Buying first Ferrari. What to look for in PPI of a 458

Discussion in '458 Italia/488/F8' started by Nexxas, Oct 25, 2019.

  1. Nexxas

    Nexxas Rookie
    Silver Subscribed

    Jul 15, 2019
    Orlando, FL
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    David Alexander
    I am looking at finally buying my dream car. I am having a PPI done. What kind of issues should I tell the mechanic to make sure to check? It's a 2010 and I have been reading and researching these cars for months.

    I have read common issues are hydraulic system of suspension, engine seals, ... sensors going bad, but can that be checked? Same with gearbox issues - are there any indicators to look for?

    I appreciate it.
    harrish1985 likes this.
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  3. paulchua

    paulchua Cat Herder
    Moderator Owner

    Jul 1, 2013
    Menlo Park, CA
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    Paul Chua
    Welcome Fabian! Just moving to the 458 forum for ya.

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  4. greyboxer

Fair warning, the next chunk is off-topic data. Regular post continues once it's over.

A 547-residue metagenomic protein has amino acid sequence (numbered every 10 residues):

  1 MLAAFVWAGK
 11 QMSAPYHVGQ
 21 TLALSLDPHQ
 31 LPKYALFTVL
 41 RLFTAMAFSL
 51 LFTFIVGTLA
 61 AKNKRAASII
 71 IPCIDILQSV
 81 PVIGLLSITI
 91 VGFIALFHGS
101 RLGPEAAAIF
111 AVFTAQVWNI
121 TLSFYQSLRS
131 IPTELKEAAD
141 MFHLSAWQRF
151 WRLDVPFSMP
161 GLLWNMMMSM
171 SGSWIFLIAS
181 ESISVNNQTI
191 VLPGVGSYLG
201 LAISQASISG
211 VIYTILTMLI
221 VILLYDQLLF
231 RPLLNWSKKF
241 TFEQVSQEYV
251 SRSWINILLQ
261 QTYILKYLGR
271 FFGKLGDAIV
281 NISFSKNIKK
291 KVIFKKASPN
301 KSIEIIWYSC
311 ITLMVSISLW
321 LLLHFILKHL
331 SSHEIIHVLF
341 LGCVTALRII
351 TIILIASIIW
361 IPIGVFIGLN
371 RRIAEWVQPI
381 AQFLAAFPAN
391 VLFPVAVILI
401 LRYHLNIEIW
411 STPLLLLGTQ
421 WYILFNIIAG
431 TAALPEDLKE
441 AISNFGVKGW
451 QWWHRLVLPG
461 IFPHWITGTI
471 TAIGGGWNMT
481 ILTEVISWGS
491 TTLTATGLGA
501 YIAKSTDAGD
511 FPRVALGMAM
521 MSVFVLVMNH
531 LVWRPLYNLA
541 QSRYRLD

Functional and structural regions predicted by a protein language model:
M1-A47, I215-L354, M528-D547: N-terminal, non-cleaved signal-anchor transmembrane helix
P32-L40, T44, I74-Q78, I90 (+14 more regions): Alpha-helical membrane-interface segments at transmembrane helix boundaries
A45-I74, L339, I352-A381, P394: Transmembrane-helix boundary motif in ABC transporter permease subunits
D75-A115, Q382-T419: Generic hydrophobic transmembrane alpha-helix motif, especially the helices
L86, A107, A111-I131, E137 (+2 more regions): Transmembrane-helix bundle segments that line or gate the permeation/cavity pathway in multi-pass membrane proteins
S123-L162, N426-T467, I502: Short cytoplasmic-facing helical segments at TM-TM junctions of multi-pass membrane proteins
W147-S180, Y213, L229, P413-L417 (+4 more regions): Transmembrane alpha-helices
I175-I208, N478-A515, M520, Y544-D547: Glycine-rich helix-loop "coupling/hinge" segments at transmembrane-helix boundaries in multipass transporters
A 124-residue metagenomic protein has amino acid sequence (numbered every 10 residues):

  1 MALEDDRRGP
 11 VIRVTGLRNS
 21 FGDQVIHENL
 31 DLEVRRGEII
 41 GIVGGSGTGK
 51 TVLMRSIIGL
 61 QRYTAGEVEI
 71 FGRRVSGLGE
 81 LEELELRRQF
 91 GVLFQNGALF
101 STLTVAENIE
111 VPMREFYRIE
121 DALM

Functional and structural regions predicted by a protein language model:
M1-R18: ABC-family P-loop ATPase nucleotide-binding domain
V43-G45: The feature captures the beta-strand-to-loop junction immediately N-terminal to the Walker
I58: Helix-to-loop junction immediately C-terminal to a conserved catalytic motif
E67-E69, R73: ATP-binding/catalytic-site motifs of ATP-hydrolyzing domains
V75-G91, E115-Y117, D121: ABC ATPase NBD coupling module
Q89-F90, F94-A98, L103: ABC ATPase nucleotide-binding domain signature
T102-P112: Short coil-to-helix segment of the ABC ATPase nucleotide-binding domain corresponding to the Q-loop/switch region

greyboxer F1 World Champ

    Dec 8, 2004
    South East
    Full Name:
    If you need to tell the mechanic what to look for maybe you need to find a different mechanic who is actually familiar with 458 to do the PPI ?
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  5. Nexxas

    Nexxas Rookie
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    Jul 15, 2019
    Orlando, FL
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    David Alexander
    I agree, except it's a part of the country that doesn't see many exotic cars. It's an excellent shop that deals with European cars, but I am just trying to do my own homework to insure nothing is missed.
    Sav35, of2worlds and Rory breaker like this.
  6. Steinhart

    Steinhart Formula Junior

    May 21, 2019
    Scottsdale, AZ, USA
    I heard some the 2010 458's had transmission problems and were recalled, something maybe to look into

    Agree, it's best to get someone familiar with the car to do the PPI

    When I was looking I hired a nationwide PPI firm called "Automobile Inspections", paid $400, but was very basic, not much value to me in the end, there were even some obvious mistakes that they later corrected, admitted they copied and pasted from another PPI they had done :(
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  8. RayJohns

    RayJohns F1 Veteran
    Silver Subscribed Owner

    May 21, 2006
    West Coast
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    Ray Johns